How will AI Benefit Africa?

Business and advices

According to IFC’s Mary-Jean Moyo, AI could help combat poverty, joblessness and a host of other challenges in Africa. 

To illustrate this, she offered a number of examples such as the use of AI in western Cameroon by the Local Farmers to diagnose and suggest a course of treatment for plants stricken by diseases.

Developed by Agrix Tech, the app allows Local farmers to take a photo of the defective plant and the AI-based smartphone app in 10 seconds only, suggests a treatment, reading it aloud in their Local Language.

This technology, if scaled up, could be used to improve farm yields by helping farmers identify defective crops rapidly, and provide treatment.

If managed appropriately, artificial intelligence could benefit and revolutionize a variety of other industries in Africa—from farming to banking and transportation, according to a new report from IFC, a member of the World Bank Group.

The Government’s role to Play

African governments need to play a big part by supporting and engaging with businesses and investors who are already developing AI products.

However, to make this happen, African governments need to play a big part by supporting and engaging with businesses and investors who are already developing AI products and services that could benefit their countries and Africa as a whole. 

Unfortunately, the news isn't that good: According to Oxford's Insights in its ‘Government AI Readiness Index 2022,’ (which shows how governments across the continent are turning to AI to improve their services and gain strategic economic advantages), the average score of the 46 Sub-Saharan African countries included in the index was 29.38 —the lowest globally. 

The Sub-Saharan region was ranked bottom of the spectrum, with 21 out of the 25 lowest scores belonging to Sub-Saharan African countries. The region scores particularly low in the Technology Sector pillar, with an average score of 20.96.

With a score of 53.38 / 100, Mauritius leads the Continent as a whole and ranks 57th globally. Mauritius scored especially high in the Governance pillar and is the only country in the region to have published a national AI strategy to Improve their Country.

Mauritius with a score of 53.38 out of 100 is the most AI-ready African public sector, followed by Egypt (49.32), and South Africa (47.74) with no African Country featuring in the top 50 Worldwide.

African Government AI Readiness Index 2022
Subsaharan Africa AI readiness

As the relatively low scores across the region suggest, there are many barriers to progress on AI readiness in Sub-Saharan Africa. While broad-band coverage has increased in recent years, the majority of people in the region still lack access to mobile internet, due in part to high device and data costs. 

According to regional expert Wendy Trott, Senior Associate at ALT Advisory, the above mentioned barriers to progress need to be solved by the government in order to ensure that the benefits of AI can be fully realized in Sub-Saharan Africa and Africa as a whole.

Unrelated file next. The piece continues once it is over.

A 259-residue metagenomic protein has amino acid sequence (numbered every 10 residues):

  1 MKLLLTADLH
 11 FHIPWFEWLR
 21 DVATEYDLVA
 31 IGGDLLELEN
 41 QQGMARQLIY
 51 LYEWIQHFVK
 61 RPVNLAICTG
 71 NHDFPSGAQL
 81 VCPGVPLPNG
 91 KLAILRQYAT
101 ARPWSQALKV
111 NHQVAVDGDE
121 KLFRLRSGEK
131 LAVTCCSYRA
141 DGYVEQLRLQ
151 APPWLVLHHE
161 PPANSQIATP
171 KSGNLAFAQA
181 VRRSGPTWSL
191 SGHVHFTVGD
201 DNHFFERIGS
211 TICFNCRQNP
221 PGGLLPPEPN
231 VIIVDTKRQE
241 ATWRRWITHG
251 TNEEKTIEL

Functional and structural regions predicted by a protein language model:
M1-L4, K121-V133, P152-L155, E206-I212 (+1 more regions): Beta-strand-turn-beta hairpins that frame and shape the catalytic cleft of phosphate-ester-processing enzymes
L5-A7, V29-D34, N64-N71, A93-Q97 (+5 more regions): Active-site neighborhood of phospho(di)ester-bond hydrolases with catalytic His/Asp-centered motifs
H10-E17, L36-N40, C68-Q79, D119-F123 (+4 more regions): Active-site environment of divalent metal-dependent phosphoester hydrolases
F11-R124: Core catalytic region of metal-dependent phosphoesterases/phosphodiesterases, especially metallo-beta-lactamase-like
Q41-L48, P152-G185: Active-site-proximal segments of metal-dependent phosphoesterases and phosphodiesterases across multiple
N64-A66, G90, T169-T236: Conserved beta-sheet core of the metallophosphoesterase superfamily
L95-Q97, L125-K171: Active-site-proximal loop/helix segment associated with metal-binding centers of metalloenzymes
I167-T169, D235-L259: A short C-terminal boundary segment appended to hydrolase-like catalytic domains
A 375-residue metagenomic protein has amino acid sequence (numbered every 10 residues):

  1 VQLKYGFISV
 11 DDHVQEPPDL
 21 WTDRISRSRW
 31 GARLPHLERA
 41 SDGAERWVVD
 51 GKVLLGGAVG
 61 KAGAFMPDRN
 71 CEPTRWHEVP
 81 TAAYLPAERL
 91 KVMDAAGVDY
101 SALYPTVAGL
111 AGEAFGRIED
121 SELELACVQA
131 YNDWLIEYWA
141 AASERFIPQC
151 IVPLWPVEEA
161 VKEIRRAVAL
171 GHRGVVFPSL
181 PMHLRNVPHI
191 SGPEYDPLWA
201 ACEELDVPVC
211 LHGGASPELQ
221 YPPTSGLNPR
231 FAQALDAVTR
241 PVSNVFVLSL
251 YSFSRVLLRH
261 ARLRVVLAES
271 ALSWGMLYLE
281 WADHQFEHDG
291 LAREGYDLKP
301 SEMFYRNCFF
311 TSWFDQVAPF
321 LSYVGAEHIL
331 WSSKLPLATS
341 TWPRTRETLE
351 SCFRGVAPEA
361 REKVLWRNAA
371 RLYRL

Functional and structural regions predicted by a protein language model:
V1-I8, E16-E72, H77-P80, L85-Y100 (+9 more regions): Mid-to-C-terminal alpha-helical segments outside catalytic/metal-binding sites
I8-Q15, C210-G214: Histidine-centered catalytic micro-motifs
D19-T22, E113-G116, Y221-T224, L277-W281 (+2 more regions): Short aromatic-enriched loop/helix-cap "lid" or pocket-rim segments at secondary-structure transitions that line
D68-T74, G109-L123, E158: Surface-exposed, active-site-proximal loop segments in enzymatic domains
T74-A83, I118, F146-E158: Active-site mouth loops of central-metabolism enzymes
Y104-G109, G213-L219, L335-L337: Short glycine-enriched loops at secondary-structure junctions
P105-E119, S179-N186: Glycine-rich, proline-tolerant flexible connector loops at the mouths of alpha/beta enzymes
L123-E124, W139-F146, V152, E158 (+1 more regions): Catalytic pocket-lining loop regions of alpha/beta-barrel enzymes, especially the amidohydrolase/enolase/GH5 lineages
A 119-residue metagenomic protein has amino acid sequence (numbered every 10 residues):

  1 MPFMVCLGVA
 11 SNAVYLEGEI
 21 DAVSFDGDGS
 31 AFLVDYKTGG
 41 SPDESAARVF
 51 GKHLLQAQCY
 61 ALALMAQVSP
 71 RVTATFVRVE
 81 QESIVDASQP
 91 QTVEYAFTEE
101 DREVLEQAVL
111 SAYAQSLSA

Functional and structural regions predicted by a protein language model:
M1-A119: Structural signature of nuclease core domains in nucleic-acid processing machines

How Various African Industries are Benefiting from A.I despite the challenges

the future of ai in africa

Focus: The Healthcare Industry, Agriculture & Agro-processing sector, Banking & Finance Sector, and the Marketing Industry

According to research, the introduction of artificial intelligence into economies in Africa, Oceania and other Asian markets could boost GDP by 5.6 percent—or about $11 trillion (excluding China and developed Asia). This shows that economically, Africa will benefit significantly from AI.

But as mentioned above, Africa needs to improve and solve a lot of their current problems to ease the way for AI going forward because as a matter of fact, AI wouldn’t solve all of Africa’s problems.

Despite the challenges that African industries face in adopting artificial intelligence, many industries are already reaping some of its benefits.

1. The Healthcare Industry

Case Study: Rwanda’s Viebeg Technologies

According to a report published on September 9, 2020—"Reimagining Global Health through Artificial Intelligence: The Roadmap for AI Maturity"—low-income countries may soon outperform high-income states in the adoption of artificial intelligence (AI) based health technologies.

The report also notes that African countries have the potential to be the fastest adopters of AI-based health technologies due to a lack of existing systems—but warns that these nations stand to lose out the most if governments don't seize this opportunity and invest more in artificial intelligence.

One of the break-through startups currently applying AI in the medical sector is Rwanda’s Viebeg Technologies, which uses Artificial Intelligence to manage supply chain processes (from shipping and warehousing, distribution of supplies and inventory management), ensuring the availability of precise medical supplies for healthcare facilities.

Viebeg Technologies, a platform directly connects healthcare providers with manufacturers.

Viebeg Technologies Co-founder Tobias Reiter says that the firm's AI-driven medical procurement platform directly connects healthcare providers with manufacturers. This removes brokers and middlemen from the value chain, generating cost savings of up to 40 percent for customers.

Before Viebeg Technologies, medical facilities in Rwanda didn’t have the right medical supplies and reports showed that every five minutes, people died from conditions that could have been prevented if african medical facilities had the right medical supplies.

This goes to show how important AI is for healthcare. The World Health Organization estimates that more than half of the world’s population lives in areas with a shortage of health workers, and the demand for medical supplies will grow by 4 percent every year. Thus, the need for more innovations such as Viebeg Technologies.


Other companies such as Zipline, an AI technology that powers drones that are used to deliver medical supplies to Isolated communities. Zipline developed a system where drones are catapulted by zip wire into the air. The drones then travel at 80mph, releasing their delivery when they reach their destination.

For more about Zipline, check out this Article.

2. Agriculture and Agro-processing Sector

Case Study: Cameroon’s Agrix Tech

Agriculture is crucial to the economic well-being of Africa. Over 60% of sub-Saharan Africans are smallholder farmers, and nearly a quarter of the Continent's GDP comes from agriculture.